Conduction: Direct Contact

Appears in
On Food and Cooking

By Harold McGee

Published 2004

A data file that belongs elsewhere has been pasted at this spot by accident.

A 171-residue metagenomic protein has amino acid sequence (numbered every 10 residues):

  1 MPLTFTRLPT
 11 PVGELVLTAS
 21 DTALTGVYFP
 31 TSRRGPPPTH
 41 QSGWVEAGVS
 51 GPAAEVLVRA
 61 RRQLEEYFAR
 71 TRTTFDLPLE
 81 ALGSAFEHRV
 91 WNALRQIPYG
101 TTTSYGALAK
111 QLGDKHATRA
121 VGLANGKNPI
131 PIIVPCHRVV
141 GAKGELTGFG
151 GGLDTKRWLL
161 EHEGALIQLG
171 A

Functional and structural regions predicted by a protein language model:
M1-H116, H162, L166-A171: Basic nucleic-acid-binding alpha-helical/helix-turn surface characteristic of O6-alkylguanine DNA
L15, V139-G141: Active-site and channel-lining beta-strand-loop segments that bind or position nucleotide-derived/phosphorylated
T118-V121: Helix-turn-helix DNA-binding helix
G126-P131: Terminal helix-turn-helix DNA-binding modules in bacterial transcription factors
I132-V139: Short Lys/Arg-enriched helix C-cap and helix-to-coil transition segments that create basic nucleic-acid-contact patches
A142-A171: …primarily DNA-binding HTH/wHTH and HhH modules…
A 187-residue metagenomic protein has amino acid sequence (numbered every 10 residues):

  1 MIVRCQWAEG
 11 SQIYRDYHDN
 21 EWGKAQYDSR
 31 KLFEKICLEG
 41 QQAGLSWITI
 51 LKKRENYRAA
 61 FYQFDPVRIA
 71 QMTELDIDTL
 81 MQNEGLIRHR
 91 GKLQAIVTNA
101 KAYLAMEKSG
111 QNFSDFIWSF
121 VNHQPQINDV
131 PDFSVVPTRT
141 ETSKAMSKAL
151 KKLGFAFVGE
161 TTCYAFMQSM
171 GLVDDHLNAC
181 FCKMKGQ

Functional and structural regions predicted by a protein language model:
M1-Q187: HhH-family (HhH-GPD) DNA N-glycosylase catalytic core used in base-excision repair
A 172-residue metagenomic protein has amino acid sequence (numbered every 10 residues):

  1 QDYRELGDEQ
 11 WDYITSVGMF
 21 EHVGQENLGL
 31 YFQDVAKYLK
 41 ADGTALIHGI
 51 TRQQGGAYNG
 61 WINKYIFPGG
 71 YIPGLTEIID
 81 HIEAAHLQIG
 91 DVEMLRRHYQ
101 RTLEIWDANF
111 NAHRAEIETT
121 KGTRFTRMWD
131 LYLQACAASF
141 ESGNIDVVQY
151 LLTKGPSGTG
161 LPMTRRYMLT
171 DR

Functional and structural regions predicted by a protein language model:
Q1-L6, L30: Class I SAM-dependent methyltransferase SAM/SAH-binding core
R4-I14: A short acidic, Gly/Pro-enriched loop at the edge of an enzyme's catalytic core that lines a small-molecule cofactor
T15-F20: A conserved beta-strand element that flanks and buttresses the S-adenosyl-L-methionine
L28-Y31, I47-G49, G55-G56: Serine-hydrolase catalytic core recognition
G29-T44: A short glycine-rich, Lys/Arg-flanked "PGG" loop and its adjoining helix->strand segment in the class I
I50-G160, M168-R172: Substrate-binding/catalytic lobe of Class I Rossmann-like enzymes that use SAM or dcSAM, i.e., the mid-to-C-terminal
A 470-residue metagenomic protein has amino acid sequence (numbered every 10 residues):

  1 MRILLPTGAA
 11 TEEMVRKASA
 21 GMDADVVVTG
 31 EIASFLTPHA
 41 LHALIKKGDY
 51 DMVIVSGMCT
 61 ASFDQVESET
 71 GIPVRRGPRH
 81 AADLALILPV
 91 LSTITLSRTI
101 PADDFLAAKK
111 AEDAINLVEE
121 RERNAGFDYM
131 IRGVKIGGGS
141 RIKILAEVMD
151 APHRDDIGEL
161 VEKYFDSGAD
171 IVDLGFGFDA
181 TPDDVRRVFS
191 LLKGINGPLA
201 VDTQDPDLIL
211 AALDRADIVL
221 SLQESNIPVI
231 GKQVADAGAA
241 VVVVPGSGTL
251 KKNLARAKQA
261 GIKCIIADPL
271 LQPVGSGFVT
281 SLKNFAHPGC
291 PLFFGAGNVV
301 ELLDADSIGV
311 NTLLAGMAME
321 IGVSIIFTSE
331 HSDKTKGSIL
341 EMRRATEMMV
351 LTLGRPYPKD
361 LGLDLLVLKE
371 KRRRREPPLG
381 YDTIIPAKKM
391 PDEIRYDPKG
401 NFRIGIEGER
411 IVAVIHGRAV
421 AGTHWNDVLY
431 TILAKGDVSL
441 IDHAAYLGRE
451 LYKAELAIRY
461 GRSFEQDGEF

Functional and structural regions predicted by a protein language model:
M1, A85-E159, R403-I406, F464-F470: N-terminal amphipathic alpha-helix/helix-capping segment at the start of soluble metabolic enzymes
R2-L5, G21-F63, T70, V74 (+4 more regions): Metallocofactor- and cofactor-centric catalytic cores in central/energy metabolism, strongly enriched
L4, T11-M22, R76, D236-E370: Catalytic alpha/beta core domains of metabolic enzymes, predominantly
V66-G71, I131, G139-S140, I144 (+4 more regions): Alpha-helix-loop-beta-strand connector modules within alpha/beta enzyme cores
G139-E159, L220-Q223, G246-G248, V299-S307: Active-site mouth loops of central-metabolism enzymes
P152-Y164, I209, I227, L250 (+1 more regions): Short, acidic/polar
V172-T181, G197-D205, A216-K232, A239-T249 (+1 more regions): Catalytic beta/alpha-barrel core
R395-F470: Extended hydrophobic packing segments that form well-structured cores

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When thermal energy is exchanged from one particle to a nearby one by means of a collision or a movement that induces movement (for example, through electrical attraction or repulsion), the process is called conduction. Though it’s the most straightforward means of heat transfer in matter, conduction takes different forms in different materials. For example, metals are usually good conductors of heat because, while their atoms are fixed in a lattice-like structure, some of their electrons are very loosely held and tend to form a free-moving “fluid” or “gas” in the solid that can carry energy from one region to another. This same electron mobility makes metals good electrical conductors. But in nonmetallic solids like ceramics, conduction is more mysterious. It seems that heat is propagated not by the movement of energetic electrons—in solids of ionic- or covalent-bonded compounds, the electrons are not free to move—but by the vibration of individual molecules or a portion of the lattice, which is transferred to neighboring areas. This transfer of vibration is a much slower and less efficient process than electron movement, and nonmetals are therefore usually referred to as thermal or electrical insulators, rather than conductors. Liquids and gases, because their molecules are relatively far apart, are very poor conductors.